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May 2014 Issue

On the Ground Support for Small Businesses and Rural Communities with Community Futures

Small and medium-sized businesses drive an impressive 3.3 million private sector jobs across Western Canada, accounting for 92.7% of the region’s business and a significant share of the West’s economic output. Their impact is felt especially in rural communities, where they are a primary engine of economic growth and job creation.

In the dynamic western Canadian business sector, Community Futures (CFs) have been a mainstay in rural communities for more than 25 years. These organizations contribute an unparalleled understanding of local challenges and opportunities. As part of WD's Western Canada Business Service Network (WCBSN), the 90 CF locations operating across the West deliver tailored planning, program and service support that communities and businesses need to grow and prosper.

The Western Canada Business Services Network connects entrepreneurs with business services and resources. Community Futures, Canada Business, Women’s Enterprise Initiatives, and Francophone Economic Development Organizations are all part of this network that offer more than 100 points of service across Western Canada.

In the West? Find one near you.

Entrepreneurs have easy access to one-on-one advisory services, classes, and business support. They can also apply for repayable loans to start, maintain or expand their business. Because each CF office is responsible for their own region, decisions are backed by a wealth of local experience and knowledge.

CFs also provide important support for community leaders, playing a crucial role in helping small communities plan growth and build capacity. Rural municipalities can leverage the knowledge and experience CFs offer in their planning activities, along with resources and programs designed to stabilize local economies and create job opportunities when small communities face industry changes.

Through the work of Community Futures, WD is making small differences that add up to big results at the community level and for Western Canada’s economy.

After the Flood: Connecting Small Businesses with the Resources to Rebuild

Photo of downtown High River during the flood. Photo Courtesy of Golden West Radio
Photo of downtown High River during the flood. Photo Courtesy of Golden West Radio

Alberta's June 2013 floods displaced over 100,000 residents and left many businesses damaged or completely destroyed – particularly small, entrepreneurial businesses.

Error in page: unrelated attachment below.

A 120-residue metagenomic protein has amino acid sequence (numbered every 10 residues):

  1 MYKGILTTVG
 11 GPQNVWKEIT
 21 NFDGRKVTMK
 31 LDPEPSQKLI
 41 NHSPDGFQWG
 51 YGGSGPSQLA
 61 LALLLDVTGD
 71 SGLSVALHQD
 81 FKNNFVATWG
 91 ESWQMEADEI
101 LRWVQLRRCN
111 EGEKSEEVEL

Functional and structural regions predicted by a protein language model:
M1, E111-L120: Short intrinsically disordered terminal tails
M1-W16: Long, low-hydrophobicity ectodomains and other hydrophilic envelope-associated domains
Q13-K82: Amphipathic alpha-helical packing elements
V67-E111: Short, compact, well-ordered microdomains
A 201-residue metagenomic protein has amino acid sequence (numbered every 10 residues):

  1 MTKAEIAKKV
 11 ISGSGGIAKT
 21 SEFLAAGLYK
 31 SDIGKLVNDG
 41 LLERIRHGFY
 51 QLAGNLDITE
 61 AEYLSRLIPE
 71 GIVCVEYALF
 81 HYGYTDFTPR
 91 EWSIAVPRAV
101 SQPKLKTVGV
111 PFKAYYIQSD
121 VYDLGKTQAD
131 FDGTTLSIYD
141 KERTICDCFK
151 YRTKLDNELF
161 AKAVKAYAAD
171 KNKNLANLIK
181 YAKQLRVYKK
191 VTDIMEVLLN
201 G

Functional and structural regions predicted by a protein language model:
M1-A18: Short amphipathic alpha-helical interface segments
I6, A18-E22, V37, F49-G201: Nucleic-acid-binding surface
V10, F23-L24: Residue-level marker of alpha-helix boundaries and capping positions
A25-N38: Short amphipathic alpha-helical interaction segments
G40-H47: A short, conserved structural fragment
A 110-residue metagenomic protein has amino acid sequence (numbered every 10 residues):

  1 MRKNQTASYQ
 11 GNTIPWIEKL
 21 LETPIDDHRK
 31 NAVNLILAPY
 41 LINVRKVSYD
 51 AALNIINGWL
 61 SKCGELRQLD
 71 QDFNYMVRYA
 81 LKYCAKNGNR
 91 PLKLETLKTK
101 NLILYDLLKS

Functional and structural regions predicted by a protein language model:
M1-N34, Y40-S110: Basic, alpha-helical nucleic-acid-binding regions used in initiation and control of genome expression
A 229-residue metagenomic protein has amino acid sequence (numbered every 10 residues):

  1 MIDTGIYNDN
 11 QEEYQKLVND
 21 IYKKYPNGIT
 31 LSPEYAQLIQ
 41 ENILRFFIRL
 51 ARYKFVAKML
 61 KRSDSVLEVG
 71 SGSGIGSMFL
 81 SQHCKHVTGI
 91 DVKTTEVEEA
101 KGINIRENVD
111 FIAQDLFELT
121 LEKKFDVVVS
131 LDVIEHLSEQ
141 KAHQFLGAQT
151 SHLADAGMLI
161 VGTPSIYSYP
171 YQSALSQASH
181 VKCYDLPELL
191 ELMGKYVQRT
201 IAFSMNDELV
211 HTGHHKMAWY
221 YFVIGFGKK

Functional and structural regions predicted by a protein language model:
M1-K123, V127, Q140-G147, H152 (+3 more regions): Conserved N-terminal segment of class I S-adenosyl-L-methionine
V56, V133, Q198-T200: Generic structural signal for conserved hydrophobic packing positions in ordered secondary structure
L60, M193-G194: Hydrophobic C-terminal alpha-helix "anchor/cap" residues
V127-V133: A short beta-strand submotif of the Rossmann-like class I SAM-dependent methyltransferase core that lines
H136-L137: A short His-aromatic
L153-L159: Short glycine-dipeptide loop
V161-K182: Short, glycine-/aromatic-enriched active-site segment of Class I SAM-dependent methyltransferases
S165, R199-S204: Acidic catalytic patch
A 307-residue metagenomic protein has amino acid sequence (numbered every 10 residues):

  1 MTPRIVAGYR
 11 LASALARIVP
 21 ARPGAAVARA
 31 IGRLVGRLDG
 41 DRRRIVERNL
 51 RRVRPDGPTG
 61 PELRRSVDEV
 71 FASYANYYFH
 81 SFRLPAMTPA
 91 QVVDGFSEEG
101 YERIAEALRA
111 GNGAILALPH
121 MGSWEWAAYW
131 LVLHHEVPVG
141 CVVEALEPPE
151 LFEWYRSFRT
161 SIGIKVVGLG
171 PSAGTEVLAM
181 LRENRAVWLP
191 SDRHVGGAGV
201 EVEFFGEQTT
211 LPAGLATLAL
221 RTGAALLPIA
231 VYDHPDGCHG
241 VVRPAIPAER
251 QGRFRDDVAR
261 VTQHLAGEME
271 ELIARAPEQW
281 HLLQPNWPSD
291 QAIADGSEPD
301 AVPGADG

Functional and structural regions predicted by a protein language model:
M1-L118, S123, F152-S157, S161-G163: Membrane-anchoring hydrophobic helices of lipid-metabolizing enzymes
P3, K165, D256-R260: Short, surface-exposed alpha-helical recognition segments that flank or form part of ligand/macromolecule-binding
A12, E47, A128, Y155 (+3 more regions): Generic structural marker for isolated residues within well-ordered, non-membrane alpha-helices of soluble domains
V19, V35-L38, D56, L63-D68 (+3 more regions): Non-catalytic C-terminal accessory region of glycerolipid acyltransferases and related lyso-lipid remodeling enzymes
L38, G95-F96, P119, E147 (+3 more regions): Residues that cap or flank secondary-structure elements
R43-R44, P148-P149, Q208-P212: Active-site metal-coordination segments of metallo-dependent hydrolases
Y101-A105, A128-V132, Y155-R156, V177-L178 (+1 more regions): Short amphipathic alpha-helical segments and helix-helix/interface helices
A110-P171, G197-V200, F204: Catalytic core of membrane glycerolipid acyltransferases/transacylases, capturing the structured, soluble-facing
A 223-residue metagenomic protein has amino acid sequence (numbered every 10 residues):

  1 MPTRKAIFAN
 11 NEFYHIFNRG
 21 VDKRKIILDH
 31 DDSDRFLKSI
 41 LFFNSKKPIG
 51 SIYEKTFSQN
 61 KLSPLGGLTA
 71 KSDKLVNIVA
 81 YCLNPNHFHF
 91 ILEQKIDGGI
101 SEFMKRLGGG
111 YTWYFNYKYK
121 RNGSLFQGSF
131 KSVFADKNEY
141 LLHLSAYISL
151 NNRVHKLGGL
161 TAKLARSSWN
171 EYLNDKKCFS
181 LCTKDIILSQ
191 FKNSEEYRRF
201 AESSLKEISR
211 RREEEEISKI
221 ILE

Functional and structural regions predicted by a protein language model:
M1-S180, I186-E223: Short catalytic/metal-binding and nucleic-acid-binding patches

Community Futures (CF) offices in flood-affected areas have been working on the ground with business owners and community members to support rural economic recovery and return residents to their jobs and livelihoods.

CF Highwood and CF Centre West are located in some of the hardest hit regions, including the Town of High River, whose business community was decimated. In collaboration with WD, the two CFs created high-priority, low-to-zero per cent interest loans specifically for businesses that suffered physical damage or had significant decreases in revenue. With a much shorter application process, small business owners were able to quickly access capital to start rebuilding.

CFCWest was very active in assisting small businesses in our region recover from the 2013 flood,” said Patti-Jay Powell, Executive Director CF Centre West. “Our organization responded to local needs by creating a special flood loan product for flood-affected businesses, and assisting flood affected businesses with advisory services and access to resources. Almost a year after the flood, the majority of Banff and Canmore businesses have recovered and we are still working with businesses in Bragg Creek that need additional assistance.

CF Highwood took on leadership and co-ordination roles during and after the floods. Its offices became both a staging area for task forces and a temporary home for displaced businesses. Partnering with community leaders and groups, CF Highwood also helped develop long term recovery plans and provide services for the town’s rebuilding businesses.

Initially we had 15 business clients directly affected by the devastating flood. As we began reaching out and communicating with our clients, it became immediately apparent that in order for a recovery to begin, we would need to quickly find and implement a support program,” said John Lockhart, General Manager, Community Futures Highwood. “We recognized that the program would need to be accessible to as many local businesses as possible in order to stimulate a full economic recovery. Therefore, we designed and implemented our own loan program and the reception has been great.

So far, both CFs have seen businesses not only bounce back, but return stronger than before. A few small companies hurt by the flood are innovating and diversifying with new products, markets, and services, leading to higher revenues.